Massachusetts Gov. Michael S. Dukakis (D) grinned into the camera. The eyes of Texas were upon him -- of New Hampshire and Iowa, too.

"Through the help of the wonderful world of electronics, we're all here for a historic first," said Dukakis, looking relaxed in front of a potted plant at Texas A&M University, addressing about 2,500 college students watching live by satellite last Friday on 56 campuses around the country.

For the thoroughly modern presidential candidate, getting his message across is often a matter of putting his signal up. This year's White House hopefuls have discovered the "satellite feed" in a big way -- much more than was possible in 1984. The technology has improved with the spread of mobile satellite trucks and the increased availability of transmission frequencies, and now permits aspiring presidents to beam themselves aboard the nation's local newscasts and, as in Dukakis' case, create their own instant TV networks.

The Dukakis campaign paid about $9,000 for the hour-long broadcast, in which the governor's answers to phoned-in questions were "uplinked" from Texas, bounced off the "9 Star 2" and "Westar 4" orbiters, and "downlinked" to satellite dishes in the primary and caucus states. "This kind of event is a great organizing tool," said Dukakis communications director Leslie Dach.

"The technology provides the candidates immediate access to constituents," said sales director Myles Keeney of Capital Satellite Inc., a Raleigh, N.C., firm that has been soliciting the business of presidential campaigns. "It gives them the opportunity of not being dependent on the networks for coverage. They're not at the mercy of the editorial judgments and contortions of news organizations. And this is free to the local stations. They are very receptive to getting this."

The previous weekend, at the Jefferson-Jackson Day Dinner in Iowa, Sen. Paul Simon (D-Ill.) used his own satellite feed to be interviewed on live television in Omaha, two stations in Chicago, one in Quincy, Ill., and another in Davenport, Iowa, according to a campaign memo.

"He was 'like live,' that is live on tape, on KETV in Omaha at six and WMBD in Peoria, Ill., at ten," the memo continued. "For about $2,300, PS was 'live' on six or seven news shows and tape was used on countless others. The idea of buying two minutes of advertising on each of those shows . . . would have to exceed $10,000."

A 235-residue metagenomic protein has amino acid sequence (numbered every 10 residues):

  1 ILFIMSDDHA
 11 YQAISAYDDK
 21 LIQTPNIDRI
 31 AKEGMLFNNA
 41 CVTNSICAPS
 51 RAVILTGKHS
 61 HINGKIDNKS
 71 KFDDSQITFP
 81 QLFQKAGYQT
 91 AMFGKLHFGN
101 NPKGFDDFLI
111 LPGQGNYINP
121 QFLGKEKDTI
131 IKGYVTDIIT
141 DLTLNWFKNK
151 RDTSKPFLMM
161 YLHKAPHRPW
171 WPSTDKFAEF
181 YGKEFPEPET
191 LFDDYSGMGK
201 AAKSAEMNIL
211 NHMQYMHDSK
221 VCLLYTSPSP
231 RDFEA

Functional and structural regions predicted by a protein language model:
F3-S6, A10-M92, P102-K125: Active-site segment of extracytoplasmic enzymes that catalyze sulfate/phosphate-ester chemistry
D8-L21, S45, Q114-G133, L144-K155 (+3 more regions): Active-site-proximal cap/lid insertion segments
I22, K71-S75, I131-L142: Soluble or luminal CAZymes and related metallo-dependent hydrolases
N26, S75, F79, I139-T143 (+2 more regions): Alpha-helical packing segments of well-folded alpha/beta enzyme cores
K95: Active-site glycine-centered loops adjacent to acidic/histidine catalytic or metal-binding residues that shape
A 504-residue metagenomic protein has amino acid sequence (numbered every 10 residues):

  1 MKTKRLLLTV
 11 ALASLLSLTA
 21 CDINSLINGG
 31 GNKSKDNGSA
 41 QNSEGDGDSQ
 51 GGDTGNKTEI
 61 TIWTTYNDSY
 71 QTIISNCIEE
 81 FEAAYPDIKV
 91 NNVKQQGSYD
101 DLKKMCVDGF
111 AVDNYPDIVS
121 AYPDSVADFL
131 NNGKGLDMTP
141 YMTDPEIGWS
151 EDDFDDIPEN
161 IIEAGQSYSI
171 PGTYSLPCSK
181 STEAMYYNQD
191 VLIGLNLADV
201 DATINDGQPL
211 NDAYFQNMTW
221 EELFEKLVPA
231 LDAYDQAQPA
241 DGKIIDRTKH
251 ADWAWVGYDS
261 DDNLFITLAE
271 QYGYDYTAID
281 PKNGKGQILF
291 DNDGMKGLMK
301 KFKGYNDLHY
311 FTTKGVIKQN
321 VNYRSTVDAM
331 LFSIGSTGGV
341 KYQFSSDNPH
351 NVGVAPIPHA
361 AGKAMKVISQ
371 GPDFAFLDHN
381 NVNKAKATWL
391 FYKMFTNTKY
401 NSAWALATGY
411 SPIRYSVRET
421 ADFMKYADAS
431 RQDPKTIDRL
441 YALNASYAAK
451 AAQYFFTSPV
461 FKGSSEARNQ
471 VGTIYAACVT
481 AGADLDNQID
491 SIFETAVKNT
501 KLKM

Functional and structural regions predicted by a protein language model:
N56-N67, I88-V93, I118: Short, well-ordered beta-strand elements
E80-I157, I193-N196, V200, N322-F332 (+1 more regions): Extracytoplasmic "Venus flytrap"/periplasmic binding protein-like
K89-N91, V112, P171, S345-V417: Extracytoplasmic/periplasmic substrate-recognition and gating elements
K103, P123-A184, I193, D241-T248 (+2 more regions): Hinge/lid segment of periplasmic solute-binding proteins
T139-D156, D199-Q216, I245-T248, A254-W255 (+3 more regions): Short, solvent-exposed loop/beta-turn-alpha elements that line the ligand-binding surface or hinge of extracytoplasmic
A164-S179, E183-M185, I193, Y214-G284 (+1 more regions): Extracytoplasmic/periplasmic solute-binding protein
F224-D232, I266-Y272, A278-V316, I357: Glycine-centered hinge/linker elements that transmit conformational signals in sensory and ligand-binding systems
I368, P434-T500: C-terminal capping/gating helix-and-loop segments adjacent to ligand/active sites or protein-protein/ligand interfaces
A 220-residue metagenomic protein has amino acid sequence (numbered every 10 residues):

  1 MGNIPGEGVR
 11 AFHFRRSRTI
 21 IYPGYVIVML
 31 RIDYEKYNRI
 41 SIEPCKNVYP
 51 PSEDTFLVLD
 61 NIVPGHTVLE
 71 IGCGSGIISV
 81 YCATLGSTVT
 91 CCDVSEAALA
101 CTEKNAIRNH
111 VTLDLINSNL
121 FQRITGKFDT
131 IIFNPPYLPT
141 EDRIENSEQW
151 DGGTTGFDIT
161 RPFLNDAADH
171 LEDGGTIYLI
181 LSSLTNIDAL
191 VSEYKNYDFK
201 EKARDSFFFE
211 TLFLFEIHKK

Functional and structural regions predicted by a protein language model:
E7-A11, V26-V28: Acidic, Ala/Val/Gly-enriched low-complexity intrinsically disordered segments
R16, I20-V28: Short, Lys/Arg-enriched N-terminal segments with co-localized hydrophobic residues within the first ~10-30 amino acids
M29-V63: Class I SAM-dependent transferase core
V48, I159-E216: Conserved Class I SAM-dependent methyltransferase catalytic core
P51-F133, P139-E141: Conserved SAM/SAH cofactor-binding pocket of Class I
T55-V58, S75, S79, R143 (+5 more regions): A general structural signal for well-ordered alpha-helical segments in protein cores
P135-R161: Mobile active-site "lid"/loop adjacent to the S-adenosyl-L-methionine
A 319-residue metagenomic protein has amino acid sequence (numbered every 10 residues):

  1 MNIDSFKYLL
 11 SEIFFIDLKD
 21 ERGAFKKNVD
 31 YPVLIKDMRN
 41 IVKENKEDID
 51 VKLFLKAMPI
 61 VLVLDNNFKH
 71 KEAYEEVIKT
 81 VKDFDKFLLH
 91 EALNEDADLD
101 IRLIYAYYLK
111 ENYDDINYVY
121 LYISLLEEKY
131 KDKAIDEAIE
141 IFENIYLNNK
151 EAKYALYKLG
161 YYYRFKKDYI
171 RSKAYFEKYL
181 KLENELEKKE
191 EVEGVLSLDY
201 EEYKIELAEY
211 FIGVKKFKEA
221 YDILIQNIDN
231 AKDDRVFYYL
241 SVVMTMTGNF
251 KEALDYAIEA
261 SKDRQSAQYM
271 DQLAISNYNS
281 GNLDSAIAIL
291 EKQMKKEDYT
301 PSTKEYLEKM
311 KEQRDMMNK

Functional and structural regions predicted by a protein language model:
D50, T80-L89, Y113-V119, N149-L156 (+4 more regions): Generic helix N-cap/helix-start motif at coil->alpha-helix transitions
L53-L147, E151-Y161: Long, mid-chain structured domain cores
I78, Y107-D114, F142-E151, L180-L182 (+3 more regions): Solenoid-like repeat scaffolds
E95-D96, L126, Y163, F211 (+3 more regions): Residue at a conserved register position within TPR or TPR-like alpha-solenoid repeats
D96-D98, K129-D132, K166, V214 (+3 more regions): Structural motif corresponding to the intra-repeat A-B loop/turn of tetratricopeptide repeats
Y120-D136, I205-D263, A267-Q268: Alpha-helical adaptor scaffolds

Understandably, other candidates have tried to take advantage of this favorable cost-benefit ratio, including Senate Minority Leader Robert J. Dole (R-Kan.), Rep. Jack Kemp (R-N.Y.), former Delaware governor Pierre S. (Pete) du Pont IV (R), former Arizona governor Bruce Babbitt (D), Sen. Albert Gore Jr. (D-Tenn.) and Rep. Richard A. Gephardt (D-Mo.).

"We're not trying to make the news," said Gephardt satellite coordinator Deborah Johns, who occasionally has fed stations edited versions of campaign events. "We're just offering them what they could get if they had a crew there."

From the stations' point of view, the candidate feed is a mixed bag. The service may be free, and it may give viewers the sense that their local stations are covering the presidential campaign, but it doesn't come without certain journalistic costs.

"Yes, definitely, it's a prestige-enhancer," said assignment editor Tom Moore of KCRG-TV in Cedar Rapids, Iowa -- typical of the small-market stations with limited news budgets that have put candidate feeds on the air. "More importantly, it allows us to cover breaking news."

Yet Moore, who doesn't use such feeds as often as he could, worries about a danger of relinquishing editorial control of the local news.

"If you take one candidate's feed, you kind of have to take them all," Moore said. "If we accept a feed from Simon, it would be very hard to refuse to take Mr. {Marion G. (Pat)} Robertson's feed."

"We use the same philosophy that we would if they were in town," said assistant news director Bob Crawford of WXIA-TV in Atlanta. "That is, we have them on if there is a reason to speak to them, to get their opinion on a certain subject. We don't just use it because it's there."

Some stations, however, simply refuse such feeds.

"We have a policy against using such material," said Phil Balboni, news director of Boston's ABC affiliate, WCVB-TV. "I think it changes the ground rules by which not only campaigning is done but by which news-gathering is done. The candidate who can afford to offer these free interviews to stations increases his or her opportunity to get exposure on television. It's not an editorial judgment, it's an economic decision.

"I feel that we have both the ability and the responsibility to gather our own news. We want to control the circumstances under which this material is shot."

Balboni said that on rare occasions, such material could be used if newsworthy and properly labeled on-screen as "candidate-supplied video."